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June 13, 2006

Panic Selling in Metals

The recent slough in metals prices came to a head today with gold off $40 (6%) while silver plunged over a dollar (12%). We may look back one day soon and interpret today's action as capitulation for the recent pull-back in prices. For the record, I picked up some silver via futures contracts for the first time since late April. Whether or not we see a bottom today is insignificant, really. It just seems that prices are likely to start bottom fishing around these levels. Despite all the inflationary rhetoric spewing from Fed clowns, one has to believe that smart money will eventually start soaking up metals and provide the type of support that leads to basing formations.

Speaking of Fed rhetoric, they have certainly done a superb job at snapping the rise in commodity prices. However, their recent expressions of concern about inflation are slightly misleading. What they are really concerned about are inflation expectations, and the Fed measures those expectations primarily via gold's price behavior. With gold off about 20% from this year's high, they must be feeling mighty glum. These types of sharp corrections, though, are a natural part of bull markets. As disheartening as they may seem while we're in the midst of the action, the long-term setup has not changed one iota. Whether in 6 weeks or in 6 months, Bernanke will be faced with a crisis that will force him to fire up the printing presses, and metals will go wild, whether he likes it or not.

It would be easy to blame today's metals rout on the higher-than-expected core PPI figure published this morning. However, two facts put that idea to rest. First, the metals were already down heavily ahead of the report. Second, the PPI report was mixed. Although core inflation was higher than expected, the total PPI figure was lower than expected, so markets could have interpreted the results any way they pleased. In other words, when a market is ready for a move in one direction or another, any news becomes an excuse, not a cause.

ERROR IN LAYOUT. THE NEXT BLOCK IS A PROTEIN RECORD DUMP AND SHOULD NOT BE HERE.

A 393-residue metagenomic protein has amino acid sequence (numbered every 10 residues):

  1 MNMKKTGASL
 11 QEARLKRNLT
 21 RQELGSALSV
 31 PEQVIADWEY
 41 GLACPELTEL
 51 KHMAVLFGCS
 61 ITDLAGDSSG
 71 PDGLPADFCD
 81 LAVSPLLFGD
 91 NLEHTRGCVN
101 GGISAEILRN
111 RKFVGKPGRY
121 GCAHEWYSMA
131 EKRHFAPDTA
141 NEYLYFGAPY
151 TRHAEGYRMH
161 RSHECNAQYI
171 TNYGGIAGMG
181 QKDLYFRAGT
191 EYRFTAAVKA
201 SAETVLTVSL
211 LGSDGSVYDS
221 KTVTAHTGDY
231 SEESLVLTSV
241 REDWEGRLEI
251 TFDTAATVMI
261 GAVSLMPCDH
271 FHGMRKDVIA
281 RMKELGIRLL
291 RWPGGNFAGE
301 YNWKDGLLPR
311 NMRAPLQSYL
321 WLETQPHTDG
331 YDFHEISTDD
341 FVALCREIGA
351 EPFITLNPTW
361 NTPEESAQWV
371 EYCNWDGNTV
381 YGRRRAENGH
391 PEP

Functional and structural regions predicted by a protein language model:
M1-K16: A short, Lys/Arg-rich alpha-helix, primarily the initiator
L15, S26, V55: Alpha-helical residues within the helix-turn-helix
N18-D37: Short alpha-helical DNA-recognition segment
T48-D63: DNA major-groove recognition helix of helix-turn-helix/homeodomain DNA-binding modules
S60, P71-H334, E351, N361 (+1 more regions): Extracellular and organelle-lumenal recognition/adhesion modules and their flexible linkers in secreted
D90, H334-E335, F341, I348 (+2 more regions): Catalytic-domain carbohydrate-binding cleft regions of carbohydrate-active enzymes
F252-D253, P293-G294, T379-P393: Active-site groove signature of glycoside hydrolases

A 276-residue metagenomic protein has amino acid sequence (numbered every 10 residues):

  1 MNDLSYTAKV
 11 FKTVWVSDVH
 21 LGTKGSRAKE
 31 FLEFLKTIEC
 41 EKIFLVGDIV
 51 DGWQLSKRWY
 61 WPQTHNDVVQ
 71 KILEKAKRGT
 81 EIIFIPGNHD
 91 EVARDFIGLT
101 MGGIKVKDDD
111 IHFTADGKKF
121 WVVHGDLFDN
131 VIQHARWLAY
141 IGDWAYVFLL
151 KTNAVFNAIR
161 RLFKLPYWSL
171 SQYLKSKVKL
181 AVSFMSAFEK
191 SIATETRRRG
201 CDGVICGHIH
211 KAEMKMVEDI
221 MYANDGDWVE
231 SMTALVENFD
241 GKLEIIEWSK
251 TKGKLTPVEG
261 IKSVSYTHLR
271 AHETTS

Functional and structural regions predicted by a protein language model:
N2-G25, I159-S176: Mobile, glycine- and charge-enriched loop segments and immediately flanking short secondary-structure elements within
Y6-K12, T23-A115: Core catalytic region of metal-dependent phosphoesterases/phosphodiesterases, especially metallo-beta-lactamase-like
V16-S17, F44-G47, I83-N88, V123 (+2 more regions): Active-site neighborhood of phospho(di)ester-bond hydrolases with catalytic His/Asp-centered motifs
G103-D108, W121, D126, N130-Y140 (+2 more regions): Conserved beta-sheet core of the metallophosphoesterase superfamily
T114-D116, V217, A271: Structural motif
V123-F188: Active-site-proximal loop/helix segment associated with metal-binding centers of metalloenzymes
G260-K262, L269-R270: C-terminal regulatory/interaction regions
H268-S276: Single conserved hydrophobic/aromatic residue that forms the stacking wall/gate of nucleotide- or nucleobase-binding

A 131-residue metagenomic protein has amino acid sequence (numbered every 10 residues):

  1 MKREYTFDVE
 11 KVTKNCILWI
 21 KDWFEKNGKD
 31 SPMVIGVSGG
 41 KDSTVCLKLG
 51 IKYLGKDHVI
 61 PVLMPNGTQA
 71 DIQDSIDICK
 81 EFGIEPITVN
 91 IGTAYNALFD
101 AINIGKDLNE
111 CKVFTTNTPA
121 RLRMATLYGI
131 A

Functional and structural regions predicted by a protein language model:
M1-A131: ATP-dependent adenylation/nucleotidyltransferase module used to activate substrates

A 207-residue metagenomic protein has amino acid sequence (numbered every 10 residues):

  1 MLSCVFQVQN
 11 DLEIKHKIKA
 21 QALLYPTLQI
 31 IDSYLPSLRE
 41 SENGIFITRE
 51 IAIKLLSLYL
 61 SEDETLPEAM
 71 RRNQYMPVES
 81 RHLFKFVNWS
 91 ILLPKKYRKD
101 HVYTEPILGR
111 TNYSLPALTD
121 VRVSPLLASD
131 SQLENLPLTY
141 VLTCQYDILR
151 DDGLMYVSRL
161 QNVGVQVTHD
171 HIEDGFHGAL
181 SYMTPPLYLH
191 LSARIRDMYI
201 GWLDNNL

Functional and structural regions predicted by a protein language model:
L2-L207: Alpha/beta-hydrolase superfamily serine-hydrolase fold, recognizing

As for equities, it was business as usual. In a replay of their recent script, we saw an opening bluff to the upside, followed by a slowly deteriorating session, and an exit at the lows for the day. However, there are a few subtle points that set today apart from Monday and Tuesday. First, today's opening bluff was quite strong... strong enough, no doubt, to fool some traders into thinking a rally was on for the day, myself included. Since a rally did not materialize, the tendency to distrust an opening upside move was reinforced. One has to believe that once enough people are trained in this response, we will then see an open to the upside that leads to a significant rally day. It's just the way of the market to set traders up and fool them in this manner.

Second, the bulls attempted a rally in the last hour that was even sharper than the one at the open. The rally lasted all of about 25 minutes before being fully rejected by bears. Whether this action means anything, I don't know. It just struck me as odd, so I thought I'd note it. Perhaps we'll learn something from this action or perhaps we'll just discard it from the halls of knowledge.

Finally, intraday charts of major indices such as the Nasdaq 100 and S&P 500 show a strengthening RSI situation reminiscent of the setup that lead into a 3% rally less than 2 weeks ago. This setup could suggest that tomorrow will see the rally of fools mentioned above. I would by no means count on this rally. It's simply prudent to look for situations that may suggest a shift toward defensiveness.

Disclosure: None

 

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